The Biden administration will begin shipping coronavirus shots to community health centers next week in an effort to reach some of the nation’s most vulnerable populations.
The program’s launch comes as White House officials are trying to address inequities in the nation’s vaccination push. Initial data shows Black and Hispanic people are getting vaccinated at much lower rates than are white people.
The background: The administration will allocate 1 million doses to community health centers. Roughly 250 sites will receive the vaccine in the initial phase of the program, which will eventually include any of the nation’s 1,400 centers that want to participate.
The White House will first choose community health centers that serve large populations — such as those that serve more than 2,000 patients who are 65 or older — and facilities with a significant number of patients who are agricultural migrant workers, residents of public housing or are experiencing homelessness.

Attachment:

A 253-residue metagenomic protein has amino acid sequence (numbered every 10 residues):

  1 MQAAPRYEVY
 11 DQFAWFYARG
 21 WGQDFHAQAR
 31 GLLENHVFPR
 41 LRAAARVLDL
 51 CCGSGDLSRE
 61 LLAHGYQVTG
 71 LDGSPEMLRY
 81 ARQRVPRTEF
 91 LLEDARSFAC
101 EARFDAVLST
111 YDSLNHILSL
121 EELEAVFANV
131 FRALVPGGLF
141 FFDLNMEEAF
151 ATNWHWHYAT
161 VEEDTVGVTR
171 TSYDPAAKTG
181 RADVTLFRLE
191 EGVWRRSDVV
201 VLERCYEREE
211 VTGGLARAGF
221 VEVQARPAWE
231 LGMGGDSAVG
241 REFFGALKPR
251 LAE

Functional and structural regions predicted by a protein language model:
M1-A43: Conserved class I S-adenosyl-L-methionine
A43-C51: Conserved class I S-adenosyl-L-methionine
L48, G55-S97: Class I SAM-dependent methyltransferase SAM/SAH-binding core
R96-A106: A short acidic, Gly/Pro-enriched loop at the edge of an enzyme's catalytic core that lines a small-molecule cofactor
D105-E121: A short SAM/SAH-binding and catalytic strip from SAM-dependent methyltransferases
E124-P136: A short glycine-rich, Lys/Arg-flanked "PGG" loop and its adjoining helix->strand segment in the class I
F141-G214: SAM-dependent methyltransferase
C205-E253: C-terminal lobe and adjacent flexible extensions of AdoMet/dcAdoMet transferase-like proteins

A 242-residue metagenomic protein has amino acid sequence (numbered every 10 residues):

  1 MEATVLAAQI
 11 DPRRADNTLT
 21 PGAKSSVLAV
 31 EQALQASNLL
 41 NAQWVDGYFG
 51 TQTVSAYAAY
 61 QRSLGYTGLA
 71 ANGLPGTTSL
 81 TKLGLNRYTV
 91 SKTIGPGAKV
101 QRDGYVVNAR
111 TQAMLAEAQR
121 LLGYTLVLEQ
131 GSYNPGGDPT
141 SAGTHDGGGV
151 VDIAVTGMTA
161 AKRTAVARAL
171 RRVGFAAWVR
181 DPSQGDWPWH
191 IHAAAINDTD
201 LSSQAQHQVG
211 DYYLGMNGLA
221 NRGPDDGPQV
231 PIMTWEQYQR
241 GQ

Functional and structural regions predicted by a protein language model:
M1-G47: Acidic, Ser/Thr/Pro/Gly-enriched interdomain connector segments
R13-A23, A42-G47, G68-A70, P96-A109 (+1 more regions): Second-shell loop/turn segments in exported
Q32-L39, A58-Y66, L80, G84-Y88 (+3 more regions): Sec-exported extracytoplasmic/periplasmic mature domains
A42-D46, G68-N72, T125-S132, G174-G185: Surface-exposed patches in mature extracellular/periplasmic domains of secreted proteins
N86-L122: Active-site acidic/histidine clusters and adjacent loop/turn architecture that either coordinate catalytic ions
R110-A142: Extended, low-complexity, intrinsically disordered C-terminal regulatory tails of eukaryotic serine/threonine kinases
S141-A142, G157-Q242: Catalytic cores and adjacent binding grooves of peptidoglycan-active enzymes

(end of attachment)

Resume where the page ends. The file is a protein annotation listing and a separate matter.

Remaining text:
The health center allocation comes as the federal government is increasing the number of vaccine doses sent to states by 5 percent, to 11 million doses per week. White House officials briefed governors on the increase during a call earlier Tuesday.
Why it matters: Health centers reach nearly 30 million patients per year. The facilities typically care for medically underserved populations, and can be central primary care hubs for rural areas.
The CDC released data last week showing stark racial and ethnic disparities in the nation’s vaccination effort, and the Biden administration has pledged improvements. In the first month of immunizations, over 60 percent inoculated were white, compared to the just over 5 percent who were Black and 11.5 percent who were Hispanic.
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